(Part of a special series of videos filmed at the 2017 ANS Annual Meeting. By Will Davis.)
At the 2017 ANS Annual Meeting, Kristiina Soderholm (Head of Nuclear Technology and Innovation for Finnish nuclear operator Fortum) delivered an interesting and insightful short presentation on the potential future paths for nuclear plant licensing, in which she detailed an innovative proposal for an international approach.
Presently, any nuclear plant design that is developed is likely developed first with the regulatory scheme in its nation of origin as the primary consideration; this does not necessarily meet requirements elsewhere. This is the reason that, as one example, while Mitsubishi developed its Advanced Pressurized Water Reactor or APWR design for construction in Japan, it was also forced to develop and prepare for licensing a US-APWR and even an EU-APWR plant design for licensing in the United States and European Union, respectively. It’s difficult, as Soderholm pointed out in her presentation, to design one plant to totally meet the requirements of multiple regulatory regimes – one example being the EPR, whose origin lies in work done by Framatome and Siemens to develop a nuclear power plant that could be licensed in both France and Germany. Her proposal to rectify this situation is somewhat of a step backward; Soderholm proposes an initial effort to internationally certify just the power module of an SMR type nuclear power plant. This would provide a fixed reference for the design of an accompanying power plant to incorporate the module in that engineers and constructors in any given nation could take the specifications of the module and its safety systems (or, NSSS if done in a larger GW scale conventional plant) and design the plant around it.
This proposal harks back to the early 1970’s in the US. At that time, the AEC (later, NRC) was pushing the established reactor vendors (primarily Westinghouse, General Electric, Combustion Engineering and Babcock & Wilcox) to halt upward growth of their NSSS designs and then standardize each NSSS design so that every project didn’t start from a blank sheet of paper. This was what happened, with each NSSS constructor developing Standard Safety Analysis Reports for their designs. It was thought that this would both ease and speed the process from time of announcement of a project to having the project on the grid, and seemed even more important after the Calvert Cliffs decision upheld the assertion that the AEC / NRC had to abide by the National Environmental Policy Act (NEPA) and perform full EIS or Environmental Impact Statements on each plant project — a move that the AEC figured as adding two full years to any nuclear plant project.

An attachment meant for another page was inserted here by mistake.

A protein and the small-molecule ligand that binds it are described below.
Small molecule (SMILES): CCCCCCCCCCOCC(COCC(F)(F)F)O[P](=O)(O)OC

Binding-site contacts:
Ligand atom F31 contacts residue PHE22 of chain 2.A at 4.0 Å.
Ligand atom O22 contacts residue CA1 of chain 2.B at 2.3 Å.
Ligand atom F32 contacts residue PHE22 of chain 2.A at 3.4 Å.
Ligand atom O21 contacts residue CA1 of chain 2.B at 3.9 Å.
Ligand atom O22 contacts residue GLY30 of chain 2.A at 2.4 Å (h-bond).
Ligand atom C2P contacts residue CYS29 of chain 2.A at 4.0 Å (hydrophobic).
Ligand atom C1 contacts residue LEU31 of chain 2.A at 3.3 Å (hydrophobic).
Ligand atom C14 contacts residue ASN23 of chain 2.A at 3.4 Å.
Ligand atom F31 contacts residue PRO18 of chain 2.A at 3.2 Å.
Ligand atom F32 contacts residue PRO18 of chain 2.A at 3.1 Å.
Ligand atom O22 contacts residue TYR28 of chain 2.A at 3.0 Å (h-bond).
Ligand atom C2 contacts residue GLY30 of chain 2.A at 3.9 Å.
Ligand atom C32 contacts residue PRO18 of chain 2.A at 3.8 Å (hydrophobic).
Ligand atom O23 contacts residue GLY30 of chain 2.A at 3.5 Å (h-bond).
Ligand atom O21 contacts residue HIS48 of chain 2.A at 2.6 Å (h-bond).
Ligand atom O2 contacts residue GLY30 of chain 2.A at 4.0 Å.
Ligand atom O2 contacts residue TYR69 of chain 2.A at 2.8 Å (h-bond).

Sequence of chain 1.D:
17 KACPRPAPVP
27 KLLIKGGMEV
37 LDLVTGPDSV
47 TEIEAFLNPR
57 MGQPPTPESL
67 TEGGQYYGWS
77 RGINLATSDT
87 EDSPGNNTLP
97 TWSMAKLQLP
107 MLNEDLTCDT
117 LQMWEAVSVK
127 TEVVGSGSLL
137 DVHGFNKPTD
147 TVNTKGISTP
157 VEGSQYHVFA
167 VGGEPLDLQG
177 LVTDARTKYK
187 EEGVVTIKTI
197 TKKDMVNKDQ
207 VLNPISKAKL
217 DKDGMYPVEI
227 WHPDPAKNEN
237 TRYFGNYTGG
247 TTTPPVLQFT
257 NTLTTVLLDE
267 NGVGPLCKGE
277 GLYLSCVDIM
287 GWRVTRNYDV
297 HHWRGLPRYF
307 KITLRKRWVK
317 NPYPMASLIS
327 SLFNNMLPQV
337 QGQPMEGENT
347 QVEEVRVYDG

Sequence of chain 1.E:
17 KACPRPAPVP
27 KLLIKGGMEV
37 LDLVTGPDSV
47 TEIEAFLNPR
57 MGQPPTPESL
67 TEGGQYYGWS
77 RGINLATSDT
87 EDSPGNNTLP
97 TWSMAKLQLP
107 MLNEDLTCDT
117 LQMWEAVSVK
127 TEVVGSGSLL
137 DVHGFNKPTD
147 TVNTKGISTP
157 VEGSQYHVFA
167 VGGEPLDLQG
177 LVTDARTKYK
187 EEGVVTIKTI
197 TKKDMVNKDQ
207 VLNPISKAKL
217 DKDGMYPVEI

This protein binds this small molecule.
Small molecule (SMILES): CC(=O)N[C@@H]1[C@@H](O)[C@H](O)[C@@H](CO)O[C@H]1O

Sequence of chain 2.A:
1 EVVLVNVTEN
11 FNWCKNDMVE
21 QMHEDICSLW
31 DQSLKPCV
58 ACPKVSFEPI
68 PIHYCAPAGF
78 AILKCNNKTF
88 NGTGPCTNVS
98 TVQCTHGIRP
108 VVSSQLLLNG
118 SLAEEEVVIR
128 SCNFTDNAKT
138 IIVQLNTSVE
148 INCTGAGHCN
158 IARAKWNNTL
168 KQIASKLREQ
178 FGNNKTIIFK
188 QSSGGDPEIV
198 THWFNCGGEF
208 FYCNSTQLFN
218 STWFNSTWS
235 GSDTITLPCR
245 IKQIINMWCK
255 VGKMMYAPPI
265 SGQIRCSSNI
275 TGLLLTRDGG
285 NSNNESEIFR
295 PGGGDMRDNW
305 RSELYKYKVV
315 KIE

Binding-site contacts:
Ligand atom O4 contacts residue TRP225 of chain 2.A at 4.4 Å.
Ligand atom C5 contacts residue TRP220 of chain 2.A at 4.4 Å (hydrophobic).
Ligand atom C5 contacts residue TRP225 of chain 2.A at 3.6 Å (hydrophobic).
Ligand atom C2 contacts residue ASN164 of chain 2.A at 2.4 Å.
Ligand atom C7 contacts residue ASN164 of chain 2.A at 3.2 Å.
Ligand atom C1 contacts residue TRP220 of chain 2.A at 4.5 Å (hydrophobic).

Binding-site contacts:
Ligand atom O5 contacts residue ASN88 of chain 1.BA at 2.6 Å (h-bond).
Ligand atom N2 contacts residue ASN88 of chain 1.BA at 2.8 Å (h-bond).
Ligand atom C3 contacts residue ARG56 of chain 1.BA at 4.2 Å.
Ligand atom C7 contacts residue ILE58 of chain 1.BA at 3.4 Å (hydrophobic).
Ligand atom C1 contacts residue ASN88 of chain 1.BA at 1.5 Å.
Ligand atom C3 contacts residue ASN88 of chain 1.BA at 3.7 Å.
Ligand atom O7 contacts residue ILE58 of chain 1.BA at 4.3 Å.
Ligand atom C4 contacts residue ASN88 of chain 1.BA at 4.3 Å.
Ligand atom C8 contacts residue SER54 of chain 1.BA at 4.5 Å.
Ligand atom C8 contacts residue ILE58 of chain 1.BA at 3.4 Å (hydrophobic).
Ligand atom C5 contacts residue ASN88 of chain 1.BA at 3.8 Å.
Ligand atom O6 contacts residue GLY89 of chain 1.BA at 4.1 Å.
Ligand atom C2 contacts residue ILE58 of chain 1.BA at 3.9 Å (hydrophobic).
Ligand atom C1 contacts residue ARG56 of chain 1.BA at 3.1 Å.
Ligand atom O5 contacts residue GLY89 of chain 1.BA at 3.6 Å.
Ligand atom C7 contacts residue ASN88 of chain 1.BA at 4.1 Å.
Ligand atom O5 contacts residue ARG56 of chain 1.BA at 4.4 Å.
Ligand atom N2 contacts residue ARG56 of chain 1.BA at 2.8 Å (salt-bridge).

When these were issued (Westinghouse’s was the WESSAR, GE’s the GESSAR and so on) there was no attempt being made yet to pre-certify any entire power plant design in a broad way. While some projects did get underway featuring either duplicate or replicate whole power plants, the further move to full overall design certification for the whole plant (at least in specification) was years in the future.
With these standardized but surely not duplicate NSSS’s, as with Soderholm’s proposal, any prospective owner of a nuclear plant could hire an architect-engineer and select through a bidding process a fixed-design NSSS to be installed in a plant otherwise designed to the specifications and needs of the owner and site.
What’s most interesting about Soderholm’s proposal is the fact, as she clearly points out, that today’s SMR’s are intended from the start to be international, which makes some sort of international approval seem not just desirable but likely at some future date.
You can watch the whole presentation (about 12 minutes) below.
Will Davis is a member of the Board of Directors for the N/S Savannah Association, Inc. He is a consultant to the Global America Business Institute, a contributing author for Fuel Cycle Week, and he writes his own popular blog Atomic Power Review. Davis is also a consultant and writer for the American Nuclear Society, and serves on the ANS Communications Committee and the Book Publishing Committee. He is a former U.S. Navy reactor operator and served on SSBN-641, USS Simon Bolivar. His popular Twitter account is @atomicnews.